What is the role of a Governor?
What is a governing body?
A school’s governing body is a corporate body. This means it has a legal existence separate from that of its individual members. Governors are drawn from the local community and are volunteers that are committed to the school and its aspirations for every pupil to achieve their full potential
What is the role of the governing body?
The Governing Body acts collectively as a group. They have a range of duties and powers and a general responsibility for the conduct of the School. The Governance role is strategic and the governing body concentrate on matters related to strategy and school improvement. Operational tasks such as drafting policies, making judgements about the quality of teaching and recruiting and deploying staff are delegated to the school leaders. The agenda of governing bodies is driven by their strategic planning cycle.
The governing body has three core functions:
- Ensuring clarity of vision, ethos and strategic direction
- Holding executive leaders to account for the educational performance of the organisation and its pupils, and the performance management of staff
- Overseeing the financial performance of the organisation and making sure its money is well spent.
The first function is strategic.
The governing body is responsible for the strategic management of the school. The governing body decides what they want the school to achieve, they do this by agreeing a framework with targets, and agreeing policies, in consultation with the head teacher. The governing body then monitors and evaluates the implementation and effectiveness of the framework and policies.
The second is challenge.
It is important that governors ask relevant but probing questions. They examine the performance of the children in the school, and give praise where it is good and seek ways of making improvements when expectations are not achieved.
Thirdly, governors must ensure accountability.
For example, if a task is delegated to a committee, the terms of reference for the group must be clearly set. Governors must evaluate themselves and the actions they take.
The Department for Education (DFE) defines the role of governing bodies in the Governor’s Handbook.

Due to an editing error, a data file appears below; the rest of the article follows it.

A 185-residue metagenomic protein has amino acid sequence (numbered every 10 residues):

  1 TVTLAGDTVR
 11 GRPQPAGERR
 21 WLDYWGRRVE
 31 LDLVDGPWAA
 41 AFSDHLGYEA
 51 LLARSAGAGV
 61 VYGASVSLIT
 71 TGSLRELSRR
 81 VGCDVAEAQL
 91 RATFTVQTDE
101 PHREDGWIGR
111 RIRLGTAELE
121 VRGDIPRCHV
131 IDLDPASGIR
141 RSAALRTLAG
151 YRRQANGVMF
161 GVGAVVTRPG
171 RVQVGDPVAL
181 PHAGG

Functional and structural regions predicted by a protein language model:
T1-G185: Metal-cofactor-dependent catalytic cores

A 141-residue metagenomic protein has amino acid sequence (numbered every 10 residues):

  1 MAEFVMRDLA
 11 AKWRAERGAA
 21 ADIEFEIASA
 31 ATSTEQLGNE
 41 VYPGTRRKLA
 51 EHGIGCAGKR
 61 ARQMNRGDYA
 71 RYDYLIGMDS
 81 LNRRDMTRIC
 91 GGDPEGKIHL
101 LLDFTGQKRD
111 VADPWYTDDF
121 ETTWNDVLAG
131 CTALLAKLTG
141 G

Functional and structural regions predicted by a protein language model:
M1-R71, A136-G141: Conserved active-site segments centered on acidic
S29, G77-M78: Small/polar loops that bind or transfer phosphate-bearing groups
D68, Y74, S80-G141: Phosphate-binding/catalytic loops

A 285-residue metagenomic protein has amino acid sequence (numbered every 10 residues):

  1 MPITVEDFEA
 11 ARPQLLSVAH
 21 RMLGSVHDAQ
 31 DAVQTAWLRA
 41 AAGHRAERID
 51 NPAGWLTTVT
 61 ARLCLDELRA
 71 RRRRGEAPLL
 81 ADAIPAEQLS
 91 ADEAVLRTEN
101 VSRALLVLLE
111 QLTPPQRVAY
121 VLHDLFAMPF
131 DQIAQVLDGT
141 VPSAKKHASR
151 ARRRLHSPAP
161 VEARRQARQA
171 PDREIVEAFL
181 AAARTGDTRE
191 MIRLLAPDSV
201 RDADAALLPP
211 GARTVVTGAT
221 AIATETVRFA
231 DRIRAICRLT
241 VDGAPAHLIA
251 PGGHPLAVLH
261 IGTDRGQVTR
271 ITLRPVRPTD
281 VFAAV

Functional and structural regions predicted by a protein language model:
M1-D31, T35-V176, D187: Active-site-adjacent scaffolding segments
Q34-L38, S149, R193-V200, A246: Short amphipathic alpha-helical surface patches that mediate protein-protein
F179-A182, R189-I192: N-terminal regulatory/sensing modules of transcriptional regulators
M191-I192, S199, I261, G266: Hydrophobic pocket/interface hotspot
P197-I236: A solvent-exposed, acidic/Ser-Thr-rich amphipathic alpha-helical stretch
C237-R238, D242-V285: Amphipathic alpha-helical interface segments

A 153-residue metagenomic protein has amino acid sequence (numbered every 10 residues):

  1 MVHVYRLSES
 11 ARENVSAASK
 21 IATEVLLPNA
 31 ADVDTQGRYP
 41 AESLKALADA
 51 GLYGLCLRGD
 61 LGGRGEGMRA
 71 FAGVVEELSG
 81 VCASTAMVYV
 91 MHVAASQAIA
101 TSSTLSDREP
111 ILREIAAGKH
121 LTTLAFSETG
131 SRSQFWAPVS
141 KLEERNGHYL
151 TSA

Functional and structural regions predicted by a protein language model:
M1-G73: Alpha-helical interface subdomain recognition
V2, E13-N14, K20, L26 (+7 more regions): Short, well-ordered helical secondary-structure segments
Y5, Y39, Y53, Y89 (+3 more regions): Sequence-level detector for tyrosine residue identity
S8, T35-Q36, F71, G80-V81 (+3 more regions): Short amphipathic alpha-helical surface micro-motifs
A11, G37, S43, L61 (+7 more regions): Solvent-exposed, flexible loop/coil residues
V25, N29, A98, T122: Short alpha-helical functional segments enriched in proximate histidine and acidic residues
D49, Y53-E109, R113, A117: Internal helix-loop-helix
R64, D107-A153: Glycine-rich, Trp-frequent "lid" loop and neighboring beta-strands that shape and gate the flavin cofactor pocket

In all types of schools, governing bodies should have a strong focus on the core strategic function:
- Ensuring clarity of vision, ethos and strategic direction.
- Holding the Headteacher to account for the educational performance of the school and its pupils.
- Overseeing the financial performance of the school and making sure its money is well spent.
It defines that effective governance is based on six key features:
- Strategic leadership that sets and champions vision, ethos and strategy.
- Accountability that drives up educational standards and financial performance.
- People with the right skills, experience, qualities and capacity.
- Structures that reinforce clearly defined roles and responsibilities.
- Compliance with statutory and contractual requirements.
- Evaluation to monitor and improve the quality and impact of governance
In the School Governance Regulations the Department for Education explains that the purpose of the governing body is to:
- Help the school to set high standards by planning for the school’s future and setting targets for school improvement.
- Keep the pressure up on school improvement.
- Be a critical friend to the school, offering support and advice.
- Make the school accountable to the public for what it does.
- Work with the school on planning, developing policies and keeping the school under review.
- Exercise its responsibilities and powers in partnership with the Headteacher.
- Not intervene in the day-to-day management of the school.
As part of the governing body team, a governor is expected to contribute to the strategic discussions at governing body meetings which determine:
• the vision and ethos of the school;
• clear and ambitious strategic priorities and targets for the school;
• that all children, including those with special educational needs, have access to a broad and balanced curriculum;
• the school’s budget, including the expenditure of the pupil premium allocation;
• the school’s key staffing policies;
• the principles to be used by school leaders to set other school policies.
Hold the senior leaders to account by monitoring the school’s performance; this includes:
• agreeing the outcomes from the school’s self-evaluation and ensuring they are used to inform the priorities in the school development plan;
• considering all relevant data and feedback provided on request by school leaders and external sources on all aspects of school performance;
• asking challenging questions of school leaders;
• ensuring senior leaders have arranged for the required audits to be carried out and receiving the results of those audits;
• ensuring senior leaders have developed the required policies and procedures and the school is operating effectively according to those policies;
• acting as a link governor on a specific issue, making relevant enquiries of the relevant staff, and reporting to the governing body on the progress on the relevant school priority;
Ensure the school staff have the resources and support they require to do their jobs well:
This includes the necessary expertise on business management, external advice where necessary, effective appraisal and CPD (Continuing Professional Development), and suitable premises, and that the way in which those resources are used has impact.
When required, serve on panels of governors to:
• appoint the headteacher and other senior leaders;
• appraise the headteacher;
• set the headteacher’s pay and agree the pay recommendations for other staff;
• hear the second stage of staff grievances and disciplinary matters;
• hear appeals about pupil exclusions.
The role of governor is largely a thinking and questioning role, not a doing role.